All identical and none alike: Andy Warhol’s formula for instant fame is a hallmark of 20th-century media (2024)

All identical and none alike: Andy Warhol’s formula for instant fame is a hallmark of 20th-century media (1)

It is a truth universally acknowledged that the pop culture fan in possession of the slightest notion of history must like Interview Magazine. The most legendary pop publication in the West was founded by Andy Warhol in New York in 1969, under the name Inter/View. It began as a fanzine in the strictest sense, focusing on friends of Andy Warhol, mostly filmmakers and artists. Warhol believed in fame (ephemeral) and repetition (eternal). His legend reflects that today.

By 1972, Warhol’s popularity had skyrocketed, to the point that Inter/View’s publishing company proposed opening the magazine to the general public and competing with giants such as Time, Newsweek and New York Magazine. It would be called Interview Magazine, to be made up of interviews with celebrities done by other celebrities. And, to enhance the Warhol brand, it was proposed that he do all the covers. In the end, however, he accepted everything except for this.

In his memoirs, Bob Colacello, editor of the magazine during its second stage, recalls his partner saying that “it would never come out right and I would go crazy.” An alternative option was agreed upon, very much in the vein of the artist: according to Colacello, the goal of each cover would be to have the overall effect of “an Andy Warhol portrait, autographed by Andy Warhol even though Andy’s hand had never touched the page.”

The mission fell to designer Richard Bernstein (1939-2002), a New Yorker who hraised between museums and the right nightclubs, like Max’s Kansas City. It was he who decided to reinvent the logo with more art deco letters, but as if drawn with lipstick. He also proposed hand-coloring the cover photographs, with a mixture of gouache, pencil, airbrushing and collages, very much in the style of Warhol’s lithographs. In short, he put together some of the most iconic prints of the 20th century press. Over the next 20 years, Bernstein would paint supernovas from the Warholian universe, including the likes of Cher, Faye Dunaway, Diana Ross, Fran Lebowitz, Grace Jones, Isabella Rossellini, Patti LuPone, Molly Ringwald and Mick Jagger.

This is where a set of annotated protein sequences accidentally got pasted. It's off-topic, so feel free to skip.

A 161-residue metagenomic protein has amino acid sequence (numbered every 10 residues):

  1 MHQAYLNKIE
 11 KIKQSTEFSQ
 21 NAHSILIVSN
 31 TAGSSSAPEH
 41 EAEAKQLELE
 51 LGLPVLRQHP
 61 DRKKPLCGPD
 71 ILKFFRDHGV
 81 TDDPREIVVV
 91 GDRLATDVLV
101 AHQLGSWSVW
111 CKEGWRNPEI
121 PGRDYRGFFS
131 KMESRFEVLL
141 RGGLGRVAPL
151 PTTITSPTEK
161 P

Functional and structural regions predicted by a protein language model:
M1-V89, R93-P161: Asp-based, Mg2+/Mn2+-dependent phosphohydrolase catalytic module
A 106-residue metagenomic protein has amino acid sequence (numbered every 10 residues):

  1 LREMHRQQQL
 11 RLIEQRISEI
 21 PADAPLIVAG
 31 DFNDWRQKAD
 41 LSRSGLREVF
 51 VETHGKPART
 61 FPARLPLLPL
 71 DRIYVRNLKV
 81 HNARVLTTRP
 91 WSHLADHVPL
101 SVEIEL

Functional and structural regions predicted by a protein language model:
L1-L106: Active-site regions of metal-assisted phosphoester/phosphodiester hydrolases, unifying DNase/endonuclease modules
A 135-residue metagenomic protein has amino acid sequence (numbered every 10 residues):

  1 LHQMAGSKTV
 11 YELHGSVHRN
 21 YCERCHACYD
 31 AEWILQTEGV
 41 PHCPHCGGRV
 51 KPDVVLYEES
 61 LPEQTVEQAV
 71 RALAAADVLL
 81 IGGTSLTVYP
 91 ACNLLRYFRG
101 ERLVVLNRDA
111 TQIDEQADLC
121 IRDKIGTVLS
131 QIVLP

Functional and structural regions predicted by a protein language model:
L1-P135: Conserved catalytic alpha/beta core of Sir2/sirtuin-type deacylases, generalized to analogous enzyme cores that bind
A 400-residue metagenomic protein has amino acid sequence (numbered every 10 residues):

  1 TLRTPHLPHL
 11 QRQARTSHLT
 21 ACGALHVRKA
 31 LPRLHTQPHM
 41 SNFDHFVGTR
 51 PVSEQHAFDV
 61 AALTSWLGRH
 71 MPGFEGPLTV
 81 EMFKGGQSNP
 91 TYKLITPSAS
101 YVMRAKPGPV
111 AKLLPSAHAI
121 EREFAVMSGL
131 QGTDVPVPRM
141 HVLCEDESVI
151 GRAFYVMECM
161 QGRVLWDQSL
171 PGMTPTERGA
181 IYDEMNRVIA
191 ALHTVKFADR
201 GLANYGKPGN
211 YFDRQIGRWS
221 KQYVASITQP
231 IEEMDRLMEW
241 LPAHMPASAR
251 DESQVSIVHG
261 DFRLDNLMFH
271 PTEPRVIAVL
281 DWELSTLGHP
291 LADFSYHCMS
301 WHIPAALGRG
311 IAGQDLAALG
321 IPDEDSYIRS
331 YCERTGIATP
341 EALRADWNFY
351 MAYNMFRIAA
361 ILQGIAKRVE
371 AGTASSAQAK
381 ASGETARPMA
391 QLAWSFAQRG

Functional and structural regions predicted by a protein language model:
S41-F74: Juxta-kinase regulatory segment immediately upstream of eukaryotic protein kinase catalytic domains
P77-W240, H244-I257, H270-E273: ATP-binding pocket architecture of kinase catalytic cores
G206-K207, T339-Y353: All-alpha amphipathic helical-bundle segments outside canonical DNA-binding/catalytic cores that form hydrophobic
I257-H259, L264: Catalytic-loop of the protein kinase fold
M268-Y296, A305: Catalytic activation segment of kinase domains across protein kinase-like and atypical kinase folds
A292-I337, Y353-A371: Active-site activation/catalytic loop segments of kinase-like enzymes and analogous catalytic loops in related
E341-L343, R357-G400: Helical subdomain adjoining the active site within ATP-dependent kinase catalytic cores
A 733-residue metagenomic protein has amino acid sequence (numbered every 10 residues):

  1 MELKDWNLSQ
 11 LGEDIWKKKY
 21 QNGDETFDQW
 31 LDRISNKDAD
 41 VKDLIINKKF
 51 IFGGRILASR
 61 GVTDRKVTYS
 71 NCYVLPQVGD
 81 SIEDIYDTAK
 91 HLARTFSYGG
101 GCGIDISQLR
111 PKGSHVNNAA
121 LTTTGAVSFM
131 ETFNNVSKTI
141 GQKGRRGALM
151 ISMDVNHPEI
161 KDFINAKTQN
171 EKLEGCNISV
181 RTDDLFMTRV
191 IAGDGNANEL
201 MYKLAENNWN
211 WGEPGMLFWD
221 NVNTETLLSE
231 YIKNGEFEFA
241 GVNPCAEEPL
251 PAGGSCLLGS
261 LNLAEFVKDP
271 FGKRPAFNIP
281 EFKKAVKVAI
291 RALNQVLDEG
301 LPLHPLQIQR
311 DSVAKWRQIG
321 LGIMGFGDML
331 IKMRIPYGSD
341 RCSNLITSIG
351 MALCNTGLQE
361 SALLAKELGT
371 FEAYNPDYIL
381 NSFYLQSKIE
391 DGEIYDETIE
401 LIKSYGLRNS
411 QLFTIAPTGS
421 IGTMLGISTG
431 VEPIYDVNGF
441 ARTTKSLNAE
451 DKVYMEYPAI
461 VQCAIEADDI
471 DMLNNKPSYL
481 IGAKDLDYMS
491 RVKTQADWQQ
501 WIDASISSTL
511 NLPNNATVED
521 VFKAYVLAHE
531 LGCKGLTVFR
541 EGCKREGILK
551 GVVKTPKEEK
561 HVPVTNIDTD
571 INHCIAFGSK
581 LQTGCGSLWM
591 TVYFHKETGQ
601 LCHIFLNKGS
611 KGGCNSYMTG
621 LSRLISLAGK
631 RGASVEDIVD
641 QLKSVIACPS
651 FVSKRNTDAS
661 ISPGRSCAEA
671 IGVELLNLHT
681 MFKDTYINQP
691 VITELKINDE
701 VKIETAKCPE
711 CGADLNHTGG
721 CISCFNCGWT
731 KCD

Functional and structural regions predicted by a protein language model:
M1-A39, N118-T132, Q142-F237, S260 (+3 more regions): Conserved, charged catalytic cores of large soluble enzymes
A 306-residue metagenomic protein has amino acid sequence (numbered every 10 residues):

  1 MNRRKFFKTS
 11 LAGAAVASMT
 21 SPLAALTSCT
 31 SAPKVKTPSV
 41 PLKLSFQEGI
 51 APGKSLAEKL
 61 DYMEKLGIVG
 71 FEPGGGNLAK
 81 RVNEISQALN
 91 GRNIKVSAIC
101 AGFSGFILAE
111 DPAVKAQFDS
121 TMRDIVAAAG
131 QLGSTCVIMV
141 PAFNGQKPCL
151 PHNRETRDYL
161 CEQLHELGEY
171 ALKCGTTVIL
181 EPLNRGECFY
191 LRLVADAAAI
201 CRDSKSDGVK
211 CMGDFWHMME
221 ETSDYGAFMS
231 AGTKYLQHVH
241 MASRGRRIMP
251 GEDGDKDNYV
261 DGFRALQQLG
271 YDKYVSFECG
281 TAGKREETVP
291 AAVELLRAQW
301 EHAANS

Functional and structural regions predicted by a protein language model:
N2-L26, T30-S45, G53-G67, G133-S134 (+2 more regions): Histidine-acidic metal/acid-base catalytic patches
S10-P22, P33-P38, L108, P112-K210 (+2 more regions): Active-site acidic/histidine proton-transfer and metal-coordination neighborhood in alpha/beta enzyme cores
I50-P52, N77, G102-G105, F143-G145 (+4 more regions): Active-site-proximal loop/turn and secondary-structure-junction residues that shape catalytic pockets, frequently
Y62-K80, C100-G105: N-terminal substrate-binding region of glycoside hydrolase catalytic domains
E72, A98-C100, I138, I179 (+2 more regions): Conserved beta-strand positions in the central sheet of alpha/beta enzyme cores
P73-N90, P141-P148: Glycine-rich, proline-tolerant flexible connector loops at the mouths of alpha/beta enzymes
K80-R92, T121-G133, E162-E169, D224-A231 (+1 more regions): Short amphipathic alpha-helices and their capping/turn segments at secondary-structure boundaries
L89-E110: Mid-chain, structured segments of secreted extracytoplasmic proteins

All identical and none alike: Andy Warhol’s formula for instant fame is a hallmark of 20th-century media (2)
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By September 1976, the formula had reached such refinement that the cover for that month, featuring Diana Ross, was the best-selling in the magazine’s history. Warhol never knew if it was because of the singer’s fame or because of the color combination that Bernstein used in the background (he used mostly hot pink, a color that was popular at the time. Following his repetitive logic, Warhol asked that Bernstein use “either blacks” [sic] or “hot pink backgrounds” for the next six months. Colacello refused.

Seen from the present, which can now be done in the exhibition dedicated to him at the NeueHouse Madison Square in New York City, until June 30, Bernstein’s work is archetypal of a way of understanding fame, communication and fashion. “Today these portraits reflect the confluence of art, fashion, celebrity culture, and graphic design that are truly iconic and each their own masterpiece,” says Rory Trifon, Bernstein’s nephew and the manager of his estate, in an interview with EL PAÍS. “It is incredible to think that to create each portrait Richard only had a couple of weeks which had to be reviewed and approved by Warhol,” he adds.

Every time Bernstein finished a cover, Warhol always asked him to embellish the protagonist more. His initial reactions included comments such as: “Can’t Richard retouch it more? Her nose looks too big. Tell Richard just take a scissor and cut the bump out and then airbrush over with a little brown to make it look straight.” Or: “Gee, now this is a great cover. It doesn’t even look like her. It’s sooooo glamourous.” Warhol knew that people liked to see their words reflected, but not so much their appearance. As he used to say: “The interviews can be fun, but the photos can’t.” Hence his attachment to Bernstein: “Richard makes everyone look so famous,” Warhol once quipped.

Today, questioning the success of Interview Magazine is absurd. Even in 2024, in the era of instant celebrity and the prevalence of social media, the magazine is going through a new golden age (how many can say the same?) under the unmatched direction of Mel Ottenberg. But questioning Interview’s success is what makes its virtues flourish. In 1976, New York Magazine accused Warhol of continuing to make a fanzine: “Friends writing about friends in articles that look like the ads,” the article scoffed, asking Warhol who he thought was going to read it? “Our friends. And whoever’s on the cover,” the founder replied.

Even back then, Interview Magazine was a bestseller and a much-sought space for advertisers. But Warhol was right: every reader was so flattered by the editor that they felt like his friend. That’s what making a magazine is all about.

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All identical and none alike: Andy Warhol’s formula for instant fame is a hallmark of 20th-century media (2024)
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